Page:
The story of the last cataclysmic American oil spill has evolved over time into a straightforward tale of cause and effect: In 1989, a hard-drinking skipper ran his tanker aground in Alaska, and Exxon was unable to prevent crude from spreading along hundreds of miles of pristine shoreline.
But the full story of the Exxon Valdez wreck is far more complex, and it offers striking parallels to today's events in the Gulf of Mexico -- including a central role played by a consortium led by British Petroleum, now known as BP.
A commission that investigated the Alaska spill found that oil companies cut corners to maximize profits. Systems intended to prevent disaster failed, and no backups were in place. Regulators were too close to the oil industry and approved woefully inadequate accident response and cleanup plans.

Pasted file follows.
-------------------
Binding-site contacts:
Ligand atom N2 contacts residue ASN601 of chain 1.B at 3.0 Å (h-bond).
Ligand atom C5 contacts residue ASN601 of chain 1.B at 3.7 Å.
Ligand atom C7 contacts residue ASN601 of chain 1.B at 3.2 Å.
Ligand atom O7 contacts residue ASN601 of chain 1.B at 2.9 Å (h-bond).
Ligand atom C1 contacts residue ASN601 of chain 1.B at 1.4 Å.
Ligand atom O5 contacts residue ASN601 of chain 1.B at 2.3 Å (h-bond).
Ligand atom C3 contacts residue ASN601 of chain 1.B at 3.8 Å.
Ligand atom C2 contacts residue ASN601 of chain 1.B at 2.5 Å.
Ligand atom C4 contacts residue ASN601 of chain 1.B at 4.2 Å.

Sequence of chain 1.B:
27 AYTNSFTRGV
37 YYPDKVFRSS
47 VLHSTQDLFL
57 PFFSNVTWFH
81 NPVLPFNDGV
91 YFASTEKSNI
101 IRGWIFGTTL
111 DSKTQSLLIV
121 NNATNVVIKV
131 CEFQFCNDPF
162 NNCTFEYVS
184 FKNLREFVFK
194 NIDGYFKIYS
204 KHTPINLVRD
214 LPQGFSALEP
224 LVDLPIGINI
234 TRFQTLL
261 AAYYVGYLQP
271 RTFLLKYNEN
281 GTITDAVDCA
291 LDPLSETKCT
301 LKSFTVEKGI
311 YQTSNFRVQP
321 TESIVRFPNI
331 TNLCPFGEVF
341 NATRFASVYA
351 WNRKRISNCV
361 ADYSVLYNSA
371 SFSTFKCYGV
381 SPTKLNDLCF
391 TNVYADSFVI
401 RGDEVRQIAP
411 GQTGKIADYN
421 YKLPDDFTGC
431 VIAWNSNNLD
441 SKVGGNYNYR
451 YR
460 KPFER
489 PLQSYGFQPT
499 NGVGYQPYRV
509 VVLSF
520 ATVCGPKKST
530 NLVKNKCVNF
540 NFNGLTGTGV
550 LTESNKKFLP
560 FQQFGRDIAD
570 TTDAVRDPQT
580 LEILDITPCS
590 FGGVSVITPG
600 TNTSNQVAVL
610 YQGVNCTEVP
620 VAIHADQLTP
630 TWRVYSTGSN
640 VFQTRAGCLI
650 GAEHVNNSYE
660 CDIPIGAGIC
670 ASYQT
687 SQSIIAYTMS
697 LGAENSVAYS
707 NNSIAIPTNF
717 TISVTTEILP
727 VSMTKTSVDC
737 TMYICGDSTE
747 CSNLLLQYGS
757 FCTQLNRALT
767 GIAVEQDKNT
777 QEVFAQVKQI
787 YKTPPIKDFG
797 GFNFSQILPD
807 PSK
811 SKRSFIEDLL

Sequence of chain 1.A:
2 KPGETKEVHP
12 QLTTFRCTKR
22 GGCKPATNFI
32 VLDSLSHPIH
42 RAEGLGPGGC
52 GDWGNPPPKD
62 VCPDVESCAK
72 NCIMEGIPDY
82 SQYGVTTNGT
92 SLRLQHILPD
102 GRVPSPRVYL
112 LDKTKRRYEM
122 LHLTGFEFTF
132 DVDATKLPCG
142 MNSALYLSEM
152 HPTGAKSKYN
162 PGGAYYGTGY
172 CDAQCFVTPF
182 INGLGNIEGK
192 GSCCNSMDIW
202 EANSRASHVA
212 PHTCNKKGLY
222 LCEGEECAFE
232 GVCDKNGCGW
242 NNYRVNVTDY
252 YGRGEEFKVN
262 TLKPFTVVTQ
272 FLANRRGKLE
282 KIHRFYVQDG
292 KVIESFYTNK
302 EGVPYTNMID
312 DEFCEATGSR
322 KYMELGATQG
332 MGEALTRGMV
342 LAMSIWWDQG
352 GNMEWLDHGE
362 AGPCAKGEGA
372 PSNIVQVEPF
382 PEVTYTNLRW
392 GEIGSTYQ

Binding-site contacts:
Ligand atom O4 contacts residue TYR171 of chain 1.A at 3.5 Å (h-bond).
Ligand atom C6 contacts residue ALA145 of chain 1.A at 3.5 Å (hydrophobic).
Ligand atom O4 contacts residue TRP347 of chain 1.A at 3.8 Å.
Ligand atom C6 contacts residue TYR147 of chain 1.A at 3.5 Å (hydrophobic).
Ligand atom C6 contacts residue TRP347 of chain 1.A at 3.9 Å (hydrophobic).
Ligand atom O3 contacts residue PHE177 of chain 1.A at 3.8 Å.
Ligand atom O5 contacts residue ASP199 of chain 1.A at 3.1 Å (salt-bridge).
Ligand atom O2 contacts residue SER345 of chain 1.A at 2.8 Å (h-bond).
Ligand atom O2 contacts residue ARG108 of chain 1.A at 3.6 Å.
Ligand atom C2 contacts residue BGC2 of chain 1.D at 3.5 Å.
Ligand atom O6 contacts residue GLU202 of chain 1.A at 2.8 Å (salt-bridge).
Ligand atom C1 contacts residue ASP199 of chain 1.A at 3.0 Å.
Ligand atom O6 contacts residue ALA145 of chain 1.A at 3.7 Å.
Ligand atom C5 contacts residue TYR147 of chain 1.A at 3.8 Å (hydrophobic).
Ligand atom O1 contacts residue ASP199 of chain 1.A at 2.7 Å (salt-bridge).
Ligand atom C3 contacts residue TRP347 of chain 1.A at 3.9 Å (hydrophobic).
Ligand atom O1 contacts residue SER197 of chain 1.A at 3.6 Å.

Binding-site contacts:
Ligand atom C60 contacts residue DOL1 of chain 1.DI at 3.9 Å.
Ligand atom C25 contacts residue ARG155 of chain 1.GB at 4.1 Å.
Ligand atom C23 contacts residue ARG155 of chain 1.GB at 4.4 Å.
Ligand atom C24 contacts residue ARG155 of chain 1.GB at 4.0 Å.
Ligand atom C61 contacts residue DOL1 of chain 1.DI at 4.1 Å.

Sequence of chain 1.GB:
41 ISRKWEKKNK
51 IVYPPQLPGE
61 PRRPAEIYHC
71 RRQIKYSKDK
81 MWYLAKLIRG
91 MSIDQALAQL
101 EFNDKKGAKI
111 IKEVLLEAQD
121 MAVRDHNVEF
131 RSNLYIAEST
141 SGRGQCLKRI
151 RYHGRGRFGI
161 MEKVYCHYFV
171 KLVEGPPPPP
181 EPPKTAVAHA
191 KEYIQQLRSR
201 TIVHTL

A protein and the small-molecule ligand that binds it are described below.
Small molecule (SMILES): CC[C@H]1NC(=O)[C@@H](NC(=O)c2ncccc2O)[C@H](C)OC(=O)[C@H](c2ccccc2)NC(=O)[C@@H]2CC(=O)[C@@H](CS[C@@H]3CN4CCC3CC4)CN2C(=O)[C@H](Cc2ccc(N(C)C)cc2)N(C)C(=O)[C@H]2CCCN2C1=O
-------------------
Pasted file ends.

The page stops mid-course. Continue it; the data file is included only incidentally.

History is repeating, say officials who investigated the Valdez, because the lessons of two decades ago remain unheeded.
"It's disappointing," said 84-year-old Walt Parker, chairman of the Alaska Oil Spill Commission, which made dozens of recommendations for preventing a recurrence. "It's almost as though we had never written the report."